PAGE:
So what happened in the 1600’s that caused such a dramatic spike in occurrence of the use of the word “consent”? Well, one of the most dramatic shifts in global power at that time was the invention of the corporation, specifically the founding of the East India Company in 1600. This new form of combined social and legal organization proved the beginning of the end of feudalism and a radical shift towards what we now call “privatization” and away from the notion of the “commons” (as in common land, or property owned by multiple people rather than a single deed-holder). Indeed, numerous references to “consent” in the period of the word’s spike shown on the graph is a reference to this exact social issue in which the people who were once feudal lords became what we now know of as “landlords,” such as in, “Reasons Against the Enclosing of Commons Without the Consent of the Tenants: Shewing the Tenants Right in the Lords Wasts”, an 18-page treatise published in 1661 seemingly arguing for the continuation of communal property by tenants themselves and against the privatization of the land, using the terms of its day.

By this point it seems clear that the use of “consent” was entangled with legal definitions of property, but the context of the term was vastly different than it is today, wherein there is a clear argument for communal agreement, and rather explicitly against the notion of individual permission-granting. If we go even earlier, the notion of consensus is an explicit characteristic in writings mentioning “consent,” as in the 1588 publication, “Of the Incurable Scepticism of the Church of Rome,” which contains a discussion across several pages about how, exactly, to come to agreement “by consent” which focuses almost exclusively on the number of people involved and how many of them, precisely (in terms described as either “All Mathematically,” i.e., every person, or “All Morally,” i.e., some percentage of the affected), do in fact “consent.” Moreover, “consent” here seems much more a reference to matters of Faith than matters of Law, though clearly the society at the time was undergoing a massive restructuring that would ultimately (at least pretend to) distance the two. Also interestingly, the word “consensus” is itself etymologically related to consent in that its own etymology is directly from the same Latin word which actually means “agreement,” but whose derivation in Latin actually comes from the past-tense construction of “consentire”).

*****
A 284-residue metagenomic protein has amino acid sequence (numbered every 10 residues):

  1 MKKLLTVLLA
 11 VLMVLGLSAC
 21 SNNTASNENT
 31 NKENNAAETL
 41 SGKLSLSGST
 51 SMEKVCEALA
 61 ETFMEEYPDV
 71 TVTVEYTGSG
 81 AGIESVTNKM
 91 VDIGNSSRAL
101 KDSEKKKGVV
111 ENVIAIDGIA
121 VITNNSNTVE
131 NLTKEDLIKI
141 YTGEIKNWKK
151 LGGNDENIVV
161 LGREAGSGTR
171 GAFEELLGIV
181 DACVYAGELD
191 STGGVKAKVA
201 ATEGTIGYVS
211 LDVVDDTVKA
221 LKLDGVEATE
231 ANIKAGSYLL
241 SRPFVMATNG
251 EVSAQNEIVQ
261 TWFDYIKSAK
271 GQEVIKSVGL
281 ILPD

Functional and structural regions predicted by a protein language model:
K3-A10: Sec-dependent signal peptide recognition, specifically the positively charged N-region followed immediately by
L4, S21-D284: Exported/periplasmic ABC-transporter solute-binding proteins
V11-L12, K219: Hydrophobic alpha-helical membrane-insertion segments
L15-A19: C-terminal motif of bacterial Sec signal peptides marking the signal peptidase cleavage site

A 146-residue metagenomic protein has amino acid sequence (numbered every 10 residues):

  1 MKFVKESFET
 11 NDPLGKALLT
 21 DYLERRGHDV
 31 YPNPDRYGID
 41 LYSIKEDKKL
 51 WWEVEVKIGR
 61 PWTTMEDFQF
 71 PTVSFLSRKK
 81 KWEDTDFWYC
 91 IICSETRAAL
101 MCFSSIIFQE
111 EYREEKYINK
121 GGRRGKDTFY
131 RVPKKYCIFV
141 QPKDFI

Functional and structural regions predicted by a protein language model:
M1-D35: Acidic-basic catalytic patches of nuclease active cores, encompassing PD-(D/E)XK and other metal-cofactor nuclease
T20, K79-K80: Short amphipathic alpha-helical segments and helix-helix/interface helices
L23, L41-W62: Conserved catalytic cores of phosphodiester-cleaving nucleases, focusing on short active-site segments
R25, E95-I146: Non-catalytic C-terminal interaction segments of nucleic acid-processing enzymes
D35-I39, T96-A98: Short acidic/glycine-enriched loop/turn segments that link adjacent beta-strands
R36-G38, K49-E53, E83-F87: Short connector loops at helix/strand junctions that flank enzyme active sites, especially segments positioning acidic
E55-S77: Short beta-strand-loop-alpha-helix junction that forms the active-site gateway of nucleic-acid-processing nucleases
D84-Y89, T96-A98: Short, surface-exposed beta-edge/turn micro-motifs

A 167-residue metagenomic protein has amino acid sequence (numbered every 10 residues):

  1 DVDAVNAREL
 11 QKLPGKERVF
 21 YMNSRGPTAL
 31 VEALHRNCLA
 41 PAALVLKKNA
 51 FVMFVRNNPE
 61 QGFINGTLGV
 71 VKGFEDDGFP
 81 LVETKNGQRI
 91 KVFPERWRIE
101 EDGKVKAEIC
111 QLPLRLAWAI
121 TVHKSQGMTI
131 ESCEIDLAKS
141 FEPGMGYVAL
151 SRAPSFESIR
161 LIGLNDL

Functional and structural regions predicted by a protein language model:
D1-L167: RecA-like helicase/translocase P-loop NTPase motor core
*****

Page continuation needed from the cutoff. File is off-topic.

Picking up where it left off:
The point here is that the notion of “consent” seems historically entangled with the concept of unanimous, collective thought, a kind of group-feeling (or “group-think”?) that has obvious roots in advocacy against the kind of individuation most frequently invoked by the term today. Even the US government’s founding Declaration of Independence uses a kind of implicit collectivism to describe consent when it states that governments derive “their just powers from the consent of the governed.” I think the Declaration’s clever sociological sleight of hand here is actually not about consent, because after all the word had always used to mean a form of consensus reality, but rather that it uses consent to institute a legal foundation on which the definition of “unalienable rights” could be founded; ironically, perhaps, declaring only that which is unanimously agreed on as a “right.” Famously, these same men considered only three-fifths of what earlier text might have termed consent by All Mathematically. ;)

I bring up this historical and etymological exploration mostly to muse about the sources of our tragically dissonant cultural dialectic about consent: these things we “have” called “rights” on the one hand, and these things we feel about and with one another, regardless of the “things” that make up our consensus reality. Consent’s cultural relationship to contracts seems less important in light of this history than its relationship to the more general concept of ownership. It’s telling, then, as Graeber notes, to consider that those who argue for the contractual definition of consent have been most keen to describe how we have “permitted” them to own our bodies, even if only between the hours of 9 AM and 5 PM, or during the time we spend with them between the sheets.